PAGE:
How To Make A Choice Regarding Deductibles On Auto Insurance
Picking a deductible for an auto insurance policy can be a confusing process if you've never thought about the problem before. Most auto insurance agents can offer deductibles at different levels, such as $250, $500, and $1,000. Which deductible is the right one for you, though? You can break the issue down into these four components.
What You Can Afford Out of Pocket
Foremost, you always want to have a deductible that's less than what you know you can reasonably afford to pay out of pocket. If an accident happens, you're on the hook for whatever amount the deductible is. Suppose your car suffered $4,000 worth of damage while you had a deductible of $1,000. The auto insurance company is likely going to pay $3,000 for the cost of repairing or replacing the vehicle.
When something happens, the key is that you have the money to cover your portion of the deductible. Budget your deductible based on what you expect would be the worst financial situation you might face in the coming year. Give yourself a little fudge room, too, because bad things run in packs. If you have to use your deductible money to buy a new refrigerator, that's a problem if your car subsequently ends up in an accident.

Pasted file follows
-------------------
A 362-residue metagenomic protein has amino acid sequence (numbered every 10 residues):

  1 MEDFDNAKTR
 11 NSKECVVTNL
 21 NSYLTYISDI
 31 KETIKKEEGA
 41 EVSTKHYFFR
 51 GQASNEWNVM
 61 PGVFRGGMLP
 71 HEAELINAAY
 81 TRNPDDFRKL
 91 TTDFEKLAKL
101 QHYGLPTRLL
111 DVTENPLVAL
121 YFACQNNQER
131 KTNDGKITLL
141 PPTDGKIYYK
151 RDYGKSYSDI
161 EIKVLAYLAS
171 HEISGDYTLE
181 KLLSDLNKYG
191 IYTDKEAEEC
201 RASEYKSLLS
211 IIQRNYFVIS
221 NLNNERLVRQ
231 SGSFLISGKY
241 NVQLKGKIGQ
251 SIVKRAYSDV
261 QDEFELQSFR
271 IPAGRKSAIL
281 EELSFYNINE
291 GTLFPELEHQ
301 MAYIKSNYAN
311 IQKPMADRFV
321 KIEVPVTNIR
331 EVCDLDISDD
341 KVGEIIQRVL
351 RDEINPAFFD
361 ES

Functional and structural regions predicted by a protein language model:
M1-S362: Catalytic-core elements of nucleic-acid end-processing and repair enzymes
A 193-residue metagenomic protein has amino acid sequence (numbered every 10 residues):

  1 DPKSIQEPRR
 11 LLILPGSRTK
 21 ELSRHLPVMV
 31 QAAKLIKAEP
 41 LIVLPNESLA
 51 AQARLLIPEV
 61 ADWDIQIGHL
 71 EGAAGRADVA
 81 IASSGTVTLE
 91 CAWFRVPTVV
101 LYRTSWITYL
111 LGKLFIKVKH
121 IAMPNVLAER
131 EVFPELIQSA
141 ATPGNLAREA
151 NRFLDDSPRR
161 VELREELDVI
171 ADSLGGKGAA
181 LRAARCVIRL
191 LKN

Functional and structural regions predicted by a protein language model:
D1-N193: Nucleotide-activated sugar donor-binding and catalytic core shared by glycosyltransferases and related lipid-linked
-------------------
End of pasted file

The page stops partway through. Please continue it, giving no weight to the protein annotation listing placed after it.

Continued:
How and where you drive matters, too. If you commute to work through an area where you see fender-benders every day, you might consider a lower deductible to replace busted parts like mirrors or corner panels. The same argument applies to driving in areas with high rates of theft and vandalism. Even folks who live in the nicest places around can hit a deer, for that matter. If you expect to use your insurance fairly frequently, a lower deductible could curb your outlays for multiple accidents.
If you can afford to replace your vehicle with money on hand or available financing, you may want to carry a high deductible. Especially if the car is old or not in great shape, you might just plan to drive it until the wheels fall off. In that scenario, there isn't much argument for spending heavily on auto insurance premiums when the deductible might be a sizable portion of the car's value.
Some states require drivers to carry minimal deductibles. Check the website for your state's Department of Transportation or call the nearest state police barracks to ask what the rules are where you live. For other questions, contact a local auto insurance company.